The determinant color in Avşar’s lost photographs, are the “grey” of conflict, and “red” of celebration. The “grey” in question, is an Anatolian grey, giving hints of brown coming from the poplar trees and basalt stone mixed with dust and soil, rather than the “modern city grey” observed on the shiny surfaces of boring European cities. The rock grey of the mountains covered in snow for months is just splendid. The grey flowing from the summits to the skirts becomes darker when mixed with the city’s cement grey. It turns into a male grey made of policeman and soldiers, and the place is filled with smoke.

The second dominant color of red does not get its existence from nature, but from the Turkish flag. It almost feels like the 23rd of April, National Sovereignty and Children’s Day, the 29th of October Republic Day, the 19th of May, Commemoration of Atatürk, Youth and Sports Day are made to paint the public sphere in red. Regardless of the demographic density in the ethnic structure of the cities, the “flag”, is a sign of power imposed by the state. In Turkey you may jauntily hang the national flag like a dissuasive bat to scare those who are not like them, while in many countries its use limited by law. During a flag ceremony at fifth grade in primary school, I had thought I pulled the flag all the way up the staff and had waited until the end of the national anthem; I hadn’t, the flag was up halfway. I still have the goose bumps thinking of how the principal beat me up and insulted me in front of everyone at the end of the march.

I don’t know about the west, but to me, the color of the Eastern Anatolia is white, a color consisted of all colors, a colorless color. The high magnificent mountains surrounding the cities are covered with snow during all over of the year. When you look outside the window, the roads lying ahead of you are soft white. The sun heats the white in the morning, which the early evening covers like a throw. The white that you collect from the mountains, can be mixed with grape molasses, and eaten like an ice cream. In the east, the civil life is whiter than anything. Cleanliness does not come from Allah or faith but from the white melting in the rivers in spring…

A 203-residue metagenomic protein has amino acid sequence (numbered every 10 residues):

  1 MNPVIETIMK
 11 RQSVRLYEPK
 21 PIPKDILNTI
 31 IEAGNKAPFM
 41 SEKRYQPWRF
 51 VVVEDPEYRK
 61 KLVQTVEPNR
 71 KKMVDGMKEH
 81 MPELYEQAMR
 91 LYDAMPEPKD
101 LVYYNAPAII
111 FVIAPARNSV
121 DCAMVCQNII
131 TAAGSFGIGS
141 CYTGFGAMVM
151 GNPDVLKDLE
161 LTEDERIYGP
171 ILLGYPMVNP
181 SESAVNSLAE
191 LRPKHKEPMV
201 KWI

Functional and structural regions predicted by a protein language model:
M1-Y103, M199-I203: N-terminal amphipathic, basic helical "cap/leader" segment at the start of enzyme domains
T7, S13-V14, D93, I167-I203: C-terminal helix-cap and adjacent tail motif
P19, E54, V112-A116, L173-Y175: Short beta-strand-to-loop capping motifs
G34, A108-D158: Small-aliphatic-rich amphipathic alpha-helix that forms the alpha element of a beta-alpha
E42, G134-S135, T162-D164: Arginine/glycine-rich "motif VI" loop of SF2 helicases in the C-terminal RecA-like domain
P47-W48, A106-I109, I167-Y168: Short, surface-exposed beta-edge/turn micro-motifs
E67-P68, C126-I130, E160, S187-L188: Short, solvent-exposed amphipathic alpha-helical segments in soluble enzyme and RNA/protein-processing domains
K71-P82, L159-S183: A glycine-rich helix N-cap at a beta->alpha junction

Avşar’s selection also presents us with the people’s profile, along with the city’s architecture. Streets in the photographs are filled with men. Men walk in downtowns freely, hand in hand, shoulder to shoulder, joke around, but women or young girls are not well looked at on the streets, in the public sphere. Men are dominant on the lakesides, riverbanks, or bridges as well. The conversations always happen men to men. Men can get together, set a table to have rakı, pour their grieves to each other, and pass a full day in nature. Yet women, can only become part of this scenery, as part of their families; although not illegal, women are not welcome to have a drink by the lakeside, wonder around, or swim in the lakes. Every time I go to Van, I think of the times, me and my friends never got to enjoy the wonderful lake view while growing up, and think of my teacher Veysel with compassion, who would take us there, without noticing school authorities, to have a picnic.

In his works, Avşar depicts a society he doesn’t feel safe within. The themes he persistently dwells on ever since his youth are still relevant today. The figures underlined in the photographs at “Lost Shadows”, are in alignment with the themes of societal control, pressure, and security that he treated in different periods of his life. For those who follow his art practice since the 90s, the images like soldiers, policemen, police cars, Atatürk, flag are not stranger. The images that he conceptualizes via different mediums like painting, sculpture, installation and video, are visible, years after through the photographs of anonym photographers. There is a strong continuity and a plausible persistence between Avşar following these similar themes over the years, and him buying the And Postcard Archive after years of hunt down.

The exhibition, which opened its doors in these days when the feeling of fellowship between West and East has just been established, and paradoxically guns have regained voice, complements the missing images of our connection with Anatolia. Vahap Avşar’s exhibition is a good opportunity to look at the near future, in these days when we face a police state blocking promising and hopeful developments in our society. Would you say that when this article will be published, the curfew and the blockade in Silvan will be over?